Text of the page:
A Google self-driving car cut off a Delphi autonomous prototype in Palto Alto., Calif., Reuters reported Thursday, quoting an executive who was in the Delphi car during the Tuesday incident.
Delphi automated driving global business Director John Absmeier told Reuters that Google’s Lexus RH400h crossover cut off an Delphi Audi Q5 crossover which was about to change lanes.
There was no crash — which probably means there won’t be a record at the California Department of Motor Vehicles, which as the Verge and others reported recently agreed to make autonomous car records public — because the Q5 “took appropriate action,” Absmeir told Reuters. Google didn’t comment, Reuters reported.
There’s plenty of road rage and middle finger jokes from other media picking up the story, which we find particularly fascinating because it can truly be spun either way. Does it show how unsafe having HAL taking the wheel is or does it indicate quite the opposite because the Q5 got out of the way?
So far, the six autonomous car crash reports from the California DMV show no injuries and that a human driver in another vehicle caused the crash, according to the Verge. So it’s very possible that even when it becomes legal to turn driving over to HAL, collision repair businesses will continue to have a booming business from Dave and Frank running into him until the entire fleet has self-driving capability.
Even then, we’d be curious to see if human drivers won’t freak out, take the wheel, and overcorrect rather than trust the car in a tense situation.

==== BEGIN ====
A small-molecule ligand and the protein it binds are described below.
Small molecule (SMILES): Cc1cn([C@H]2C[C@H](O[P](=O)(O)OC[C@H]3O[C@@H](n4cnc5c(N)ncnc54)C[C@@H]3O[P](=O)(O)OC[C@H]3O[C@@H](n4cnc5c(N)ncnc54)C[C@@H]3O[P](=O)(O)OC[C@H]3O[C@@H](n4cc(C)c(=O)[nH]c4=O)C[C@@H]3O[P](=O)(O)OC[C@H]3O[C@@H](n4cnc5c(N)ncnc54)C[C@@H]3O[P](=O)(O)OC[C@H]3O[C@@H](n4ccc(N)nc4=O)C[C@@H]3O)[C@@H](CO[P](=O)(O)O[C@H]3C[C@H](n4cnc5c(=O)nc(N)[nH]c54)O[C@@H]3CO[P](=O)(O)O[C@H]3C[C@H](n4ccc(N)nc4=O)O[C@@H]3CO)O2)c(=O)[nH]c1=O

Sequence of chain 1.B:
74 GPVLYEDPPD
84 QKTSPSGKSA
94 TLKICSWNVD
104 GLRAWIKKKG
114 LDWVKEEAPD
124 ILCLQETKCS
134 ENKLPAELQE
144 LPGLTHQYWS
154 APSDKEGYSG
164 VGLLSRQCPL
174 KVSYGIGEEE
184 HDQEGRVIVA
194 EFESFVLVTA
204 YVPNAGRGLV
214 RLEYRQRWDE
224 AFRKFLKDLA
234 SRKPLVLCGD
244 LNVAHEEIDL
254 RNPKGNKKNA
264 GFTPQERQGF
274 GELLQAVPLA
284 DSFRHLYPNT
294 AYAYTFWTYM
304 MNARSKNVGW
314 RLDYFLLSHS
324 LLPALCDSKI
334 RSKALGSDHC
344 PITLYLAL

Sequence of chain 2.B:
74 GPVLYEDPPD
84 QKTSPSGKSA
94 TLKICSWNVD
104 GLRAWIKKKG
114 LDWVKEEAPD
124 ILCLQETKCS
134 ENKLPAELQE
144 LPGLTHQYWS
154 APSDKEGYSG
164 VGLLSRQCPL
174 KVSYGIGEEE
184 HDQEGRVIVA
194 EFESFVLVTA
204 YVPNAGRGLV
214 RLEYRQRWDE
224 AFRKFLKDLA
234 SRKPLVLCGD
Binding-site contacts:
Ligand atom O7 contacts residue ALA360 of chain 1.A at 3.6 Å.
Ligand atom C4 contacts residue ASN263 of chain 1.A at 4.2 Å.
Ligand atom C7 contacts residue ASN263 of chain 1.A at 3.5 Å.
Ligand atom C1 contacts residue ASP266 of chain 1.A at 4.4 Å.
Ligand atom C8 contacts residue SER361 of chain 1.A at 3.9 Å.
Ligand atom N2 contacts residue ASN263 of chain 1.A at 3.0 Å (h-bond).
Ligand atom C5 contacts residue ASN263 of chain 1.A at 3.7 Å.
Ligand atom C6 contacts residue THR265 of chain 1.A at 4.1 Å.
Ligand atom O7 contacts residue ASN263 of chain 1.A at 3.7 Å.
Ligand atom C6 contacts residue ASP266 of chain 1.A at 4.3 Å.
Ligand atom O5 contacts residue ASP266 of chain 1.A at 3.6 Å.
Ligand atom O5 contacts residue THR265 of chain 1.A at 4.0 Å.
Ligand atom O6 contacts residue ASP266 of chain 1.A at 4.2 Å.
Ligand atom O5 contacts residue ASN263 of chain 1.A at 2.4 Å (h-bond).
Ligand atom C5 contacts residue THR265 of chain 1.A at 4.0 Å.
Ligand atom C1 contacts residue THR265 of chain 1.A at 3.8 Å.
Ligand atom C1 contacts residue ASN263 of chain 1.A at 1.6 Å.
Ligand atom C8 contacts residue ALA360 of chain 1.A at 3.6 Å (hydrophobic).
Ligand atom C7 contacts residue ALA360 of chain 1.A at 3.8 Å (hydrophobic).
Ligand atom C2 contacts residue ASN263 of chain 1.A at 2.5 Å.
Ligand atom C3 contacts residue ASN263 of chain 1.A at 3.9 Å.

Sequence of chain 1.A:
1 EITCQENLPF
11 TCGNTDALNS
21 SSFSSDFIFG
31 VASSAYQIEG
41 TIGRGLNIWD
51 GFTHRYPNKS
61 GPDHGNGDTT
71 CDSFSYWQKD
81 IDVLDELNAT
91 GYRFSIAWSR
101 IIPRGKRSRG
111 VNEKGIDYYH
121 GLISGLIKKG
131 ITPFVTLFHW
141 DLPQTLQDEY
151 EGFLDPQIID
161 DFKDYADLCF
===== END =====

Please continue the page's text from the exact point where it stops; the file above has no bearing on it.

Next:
Weather is also another complication towards autonomous car adoption, both by obscuring sensors and by making visibility bad in general. Early testing California and Nevada probably isn’t going to provide the weather conditions faced by Minnesota drivers — though cleaning technology like Ford, which announced it’d moved to the engineering phase of self-driving cars, recently described for its side-view cameras could eliminate some of the dirty lens issues. (Plus, if a driver can scrape frost off of a large windshield, they can certainly suck it up and clean off a tiny lens.)
Nevertheless, collision repair business already seemed to be impacted by cars which either help the driver to brake or brake themselves for an obstacle, according to Progressive’s early analysis which found loss ratios dropping. So U.S. repairers should keep an eye on what happens with autonomous cars. Even if they’re only OK’d for congested areas and highways (in which they perform the best), an erosion of crash volume is likely.
Reuters, June 25, 2015
The Verge, June 19, 2015
A photo displays an indication of what a Delphi self-driving Audi “sees” on a highway. (Provided by Delphi)
A Delphi self-driving Audi, right, is tested on a highway. (Provided by Delphi)